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LIGHTFASTNESS The Judith Crown Tests
In June 2018, a comprehensive set of tests have been published here which originate from several years of work by Judith Crown. Sets of sample strips from most brands have been subjected to the strong sunlight of Israel for upwards of 12 weeks at a time - equivalent to many years of more temperate UK sunlight.  The resulting tests are shown below  They make good reading, and are exceedingly useful, but bear in mind that they are NOT scientific tests. They have been carried out in a similar way, but not at the same time. Comparisons can only be properly made within a brand and not between brands please read the forward below on this page carefully
In June 2018, Judith Crown passed on her lightfastness tests to Pencil Topics for publishing on the Web.   Judith is an experienced Coloured Pencil artist and a Gold Signature Member of the UK Coloured Pencil Society ( UKCPS ).  Judith has had a long standing interest in the problems of fading colour and she looks at the testing, not from a scientific point of view, but from the point of view of a practicing artist who wants her work to last and needs to identify the colours in her palette that are most at risk from disappearing. These tests have been ongoing for several years and the tests have been refined over that time, but the basic principle is unchanged….  namely that each colour from a pencil set is repeated three times and one set is retained as a control in a dark folder.  The second is treated with Winsor & Newton Fixative  and the third is left as it was laid down on the paper.   The second and third sets of colour are then exposed to strong sunlight.   ………….. AND THIS IS THE UNIQUE FACTOR OF THESE TESTS. They do not rely on laboratory testing with artificial light in highly controlled conditions, they rely on basic tests in very strong and continuous sunlight. The samples are displayed facing the sun in Israel and left for a period of 14 or 15 weeks in the strong rays.  This is the equivalent of several years of exposure to sun in the UK.   It might be argued that this is an extreme test, but all the brands are treated in the same way and the results are shown here to demonstrate the need for careful selection when chosing your manufacturer and brand.   The samples were done over a period of more than a year so the presentation of the results varies.  The sunlight will have been similar and method was identical, however. Not all the samples have been posted in this first step and the samples will be annotated later with comments that may prove useful.  They may also be re-arranged once all the scans have been completed.  Scanning settings are uniform and the sample images have not been adjusted.  The scans are at 300dpi with the samples treated as photos. There are several pages of images and in the first set, the results have been placed with each brand placed in a section of its own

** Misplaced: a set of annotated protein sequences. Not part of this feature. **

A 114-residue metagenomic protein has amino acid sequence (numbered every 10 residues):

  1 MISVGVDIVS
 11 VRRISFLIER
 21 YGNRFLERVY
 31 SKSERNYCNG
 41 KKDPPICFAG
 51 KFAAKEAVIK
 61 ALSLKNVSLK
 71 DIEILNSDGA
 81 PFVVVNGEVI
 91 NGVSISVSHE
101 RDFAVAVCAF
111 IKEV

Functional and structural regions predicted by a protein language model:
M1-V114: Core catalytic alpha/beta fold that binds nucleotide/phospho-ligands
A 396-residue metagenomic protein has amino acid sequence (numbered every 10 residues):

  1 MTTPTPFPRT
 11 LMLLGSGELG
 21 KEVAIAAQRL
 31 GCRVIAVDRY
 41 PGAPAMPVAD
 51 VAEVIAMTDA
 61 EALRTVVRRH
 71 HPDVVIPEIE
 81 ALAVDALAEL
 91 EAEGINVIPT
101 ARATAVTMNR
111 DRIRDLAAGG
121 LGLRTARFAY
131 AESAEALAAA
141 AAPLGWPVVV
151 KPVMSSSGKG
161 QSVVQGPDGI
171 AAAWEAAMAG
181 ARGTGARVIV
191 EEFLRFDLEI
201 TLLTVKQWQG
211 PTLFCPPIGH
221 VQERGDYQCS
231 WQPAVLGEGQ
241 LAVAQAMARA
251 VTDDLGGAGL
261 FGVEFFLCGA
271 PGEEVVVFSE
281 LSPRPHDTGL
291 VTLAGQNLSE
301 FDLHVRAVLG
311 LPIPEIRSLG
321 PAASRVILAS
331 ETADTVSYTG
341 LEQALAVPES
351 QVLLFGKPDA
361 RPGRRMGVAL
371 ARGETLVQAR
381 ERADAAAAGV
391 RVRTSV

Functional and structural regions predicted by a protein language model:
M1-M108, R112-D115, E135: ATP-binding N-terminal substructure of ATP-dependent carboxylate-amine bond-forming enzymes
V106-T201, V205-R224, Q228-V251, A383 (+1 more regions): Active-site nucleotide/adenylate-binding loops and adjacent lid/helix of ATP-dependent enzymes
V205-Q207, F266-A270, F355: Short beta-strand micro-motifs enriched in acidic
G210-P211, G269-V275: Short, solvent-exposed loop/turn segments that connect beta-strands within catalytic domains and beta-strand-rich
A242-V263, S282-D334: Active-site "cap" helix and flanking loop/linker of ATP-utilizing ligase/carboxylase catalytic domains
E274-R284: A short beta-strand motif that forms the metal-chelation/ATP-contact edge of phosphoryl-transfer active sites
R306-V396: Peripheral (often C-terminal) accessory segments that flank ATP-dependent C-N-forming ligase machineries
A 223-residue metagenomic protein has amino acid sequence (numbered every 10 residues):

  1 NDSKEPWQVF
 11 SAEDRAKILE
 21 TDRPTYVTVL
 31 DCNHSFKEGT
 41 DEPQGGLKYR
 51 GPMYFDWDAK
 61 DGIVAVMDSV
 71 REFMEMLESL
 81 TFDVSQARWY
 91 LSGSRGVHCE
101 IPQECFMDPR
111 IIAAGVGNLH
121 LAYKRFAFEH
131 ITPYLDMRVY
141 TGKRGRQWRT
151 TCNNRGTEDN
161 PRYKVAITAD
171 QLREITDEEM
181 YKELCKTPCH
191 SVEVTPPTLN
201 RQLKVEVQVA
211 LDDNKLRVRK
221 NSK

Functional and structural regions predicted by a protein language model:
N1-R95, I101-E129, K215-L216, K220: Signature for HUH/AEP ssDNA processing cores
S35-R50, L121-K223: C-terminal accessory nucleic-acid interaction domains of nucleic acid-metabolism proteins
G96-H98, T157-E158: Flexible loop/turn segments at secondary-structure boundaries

What you see below are a series of images from scans of the original tests.  When they are eventually completed here, the tests will be show results grouped by pencil type ( wax types separate from Watercolour pencil etc ). The first column in each scan is the original sample which was protected from the light the second column is usually the untreated sample which was displayed to strong sunlight      ( if it isn’t there will be a note to make this clear ) The third column is the sample fixed with Winsor & Newton Fixative before the sunlight treatment.       This can act as a protection as you will see, but note that it doesn’t always work ! The images below will eventually all have some notes added June 2018
For Example In this set of watercolour pencil samples the top example of each colour is the ‘wet’ sample after water was applied to the original dry pigment.  The bottom one is the ‘dry’ pigment, untouched with water. We can see in this set of strips from the Caran d’Ache Museum test how even a steel grey  004 ( second strip ) can be faded Black  009 is virtually unaffected in the Yellow 010 the dry colour has almost bleached out with just a trace left of the water treated pigment left. Some of the colours are little changed, but all show some effect from the light.  Bear in mind that CDA Museum are a soft and strongly pigmented watercolour pencil made to a modern formula to resist fading. This test sample is very good for an aquarelle pencil.